Before resuming my tales of the big kitchen renovation, I wanted to mention my current knitting project. The last few months I been knitting the Squish Me hat patten, a wonderful simple design, that holds it’s shape/form, perfect for all day wear. Completed two for myself in Stone Soup and just now knitting one for Anne in Better Breakfast (it looks really small, too small, may end up ripping back and starting over). This is my first time working with Stone Soup and it’s like a revelation of sorts, it’s softer than imagined and really loving the natural tweed it offers. Looking forward to using it with other projects, may become my go to yarn or reference yarn for future projects. If you have not tried it, give a try and let me know what you think.
The renovation, the official living room is on the other side of the house, we have a standard colonial house where you have a center hallway with rooms on either side. Today’s lifestyle dictates a bit of a different approach, more of an open plan layout, with kitchen, dining room and living room being co- joined, open to one another. Many advantages to this concept, one being, affords the meal creator to interact with company – personally does not work well with me, as I need total focus on any meal that I’m preparing, any disruptions are cause for ruination of said meal (incidentally the same for knitting, shh- can not talk and knit either). Originally we intended to basically keep the old foot print of the kitchen, only moving the doorway, enlarging the single door to french doors more centrally located. After demolition and new walls were being created, one of the journeyman noted “have you considered opening up the kitchen”, creating one great one room. Speaking of revelations, no we had not considered this, but as you see, this allowed for a larger island and gives the impression of a much larger feeling place.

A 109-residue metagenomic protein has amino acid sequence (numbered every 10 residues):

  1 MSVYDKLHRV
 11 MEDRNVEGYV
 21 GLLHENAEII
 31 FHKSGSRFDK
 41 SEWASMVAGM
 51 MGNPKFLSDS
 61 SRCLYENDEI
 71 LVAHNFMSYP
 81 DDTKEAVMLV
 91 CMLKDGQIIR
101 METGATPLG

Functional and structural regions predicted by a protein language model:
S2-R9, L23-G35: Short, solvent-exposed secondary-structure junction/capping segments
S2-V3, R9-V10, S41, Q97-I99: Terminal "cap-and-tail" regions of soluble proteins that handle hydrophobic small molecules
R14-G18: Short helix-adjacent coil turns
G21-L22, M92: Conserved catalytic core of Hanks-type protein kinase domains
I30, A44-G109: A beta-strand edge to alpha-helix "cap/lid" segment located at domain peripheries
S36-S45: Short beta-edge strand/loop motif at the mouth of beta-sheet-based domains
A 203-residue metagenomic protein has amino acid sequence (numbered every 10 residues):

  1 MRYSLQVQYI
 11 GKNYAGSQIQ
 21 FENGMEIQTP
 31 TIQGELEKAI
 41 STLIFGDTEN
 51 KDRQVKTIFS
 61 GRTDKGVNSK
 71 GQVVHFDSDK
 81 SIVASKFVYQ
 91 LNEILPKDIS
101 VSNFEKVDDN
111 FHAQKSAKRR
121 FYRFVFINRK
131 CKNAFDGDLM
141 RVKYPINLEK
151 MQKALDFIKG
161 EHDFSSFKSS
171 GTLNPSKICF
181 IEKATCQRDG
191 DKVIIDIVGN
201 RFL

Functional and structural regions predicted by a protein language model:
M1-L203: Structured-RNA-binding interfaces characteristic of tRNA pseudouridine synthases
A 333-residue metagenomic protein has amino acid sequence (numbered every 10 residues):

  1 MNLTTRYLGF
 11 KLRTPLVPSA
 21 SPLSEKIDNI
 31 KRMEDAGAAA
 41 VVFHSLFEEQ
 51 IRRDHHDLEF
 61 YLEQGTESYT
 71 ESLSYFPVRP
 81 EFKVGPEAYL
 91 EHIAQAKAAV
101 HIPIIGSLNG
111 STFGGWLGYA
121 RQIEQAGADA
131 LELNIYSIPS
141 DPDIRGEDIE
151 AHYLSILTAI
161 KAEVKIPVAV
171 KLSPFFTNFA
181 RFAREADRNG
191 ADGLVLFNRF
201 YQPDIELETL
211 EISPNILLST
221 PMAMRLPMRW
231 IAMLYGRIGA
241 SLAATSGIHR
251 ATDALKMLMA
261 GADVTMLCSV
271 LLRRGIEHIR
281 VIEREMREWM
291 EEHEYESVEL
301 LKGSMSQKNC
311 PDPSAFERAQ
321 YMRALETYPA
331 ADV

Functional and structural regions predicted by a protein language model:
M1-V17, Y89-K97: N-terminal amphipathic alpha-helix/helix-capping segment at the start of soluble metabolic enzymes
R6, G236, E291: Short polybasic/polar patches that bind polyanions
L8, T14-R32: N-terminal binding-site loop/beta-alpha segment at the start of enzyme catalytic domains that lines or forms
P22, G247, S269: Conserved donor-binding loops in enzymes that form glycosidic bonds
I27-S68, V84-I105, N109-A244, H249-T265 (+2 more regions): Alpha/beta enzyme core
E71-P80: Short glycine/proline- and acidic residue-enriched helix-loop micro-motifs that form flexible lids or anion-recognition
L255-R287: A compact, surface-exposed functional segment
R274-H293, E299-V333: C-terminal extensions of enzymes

Schematic of new kitchen design, note wall with door opening, resulting in a smaller island and less total kitchen space.
The new living room, probably more akin to a victorian parlor as it is a much more intimate (smaller) space. For several years, Anne and I shared this space as an office, great views, cozy in the winter (only room in the house that was completely insulated). I made the desks with a friend in his workshop, Willie, what a great guy, Father of Bil that I mentioned in previous blog, and Willie’s wife Lillian now works with. It took weeks to create the office furniture, I learned a lot. Like the kitchen we intended to have the option of closing off the parlor with french doors, but upon seeing the openness of the kitchen, decided it would it be more advantageous not to have doors. In the end the design evolved from three partitioned rooms to rooms being open to one another, could not be happier.
Old office, we were able to salvage the ceiling and re-install in the parlor.
New: Opening to parlor.
New: Parlor, a cozy intimate space. Made the coffee table, it’s walnut.
New: Parlor, glass book case was converted from Basilia credenza hutch in dining room – great place for all of Anne’s cook books.
Closets offer much needed storage, something we were in much need of, especially a coat closet. I remember mentioning this to the supervisor on site, just sort of casually, more of a placeholder as I intended to re-use our existing Ikea free standing wardrobes for closets. Next day I was pleasantly surprised to see framing for two closets, one of which was for our bicycles. I realize this is perhaps a tad bit extreme, but when you consider that our garage stands apart from the house and is not conditioned space, hopefully this offers some semblance of justification.
New: Coat closet.
New: Bicycle closet.
Old: Center hallway, would store bicycles here. Had to destroy the piano, broken sound board, could not find any takers.
Had hoped to end on a cliff hanger of sorts, providing a sneak peek of on my next project, but alas Anne revealed all in her last blog. More on this another time, as well a little more about my participation in the kitchen renovation. Next week will write more about my knitting prowess. Stay tuned.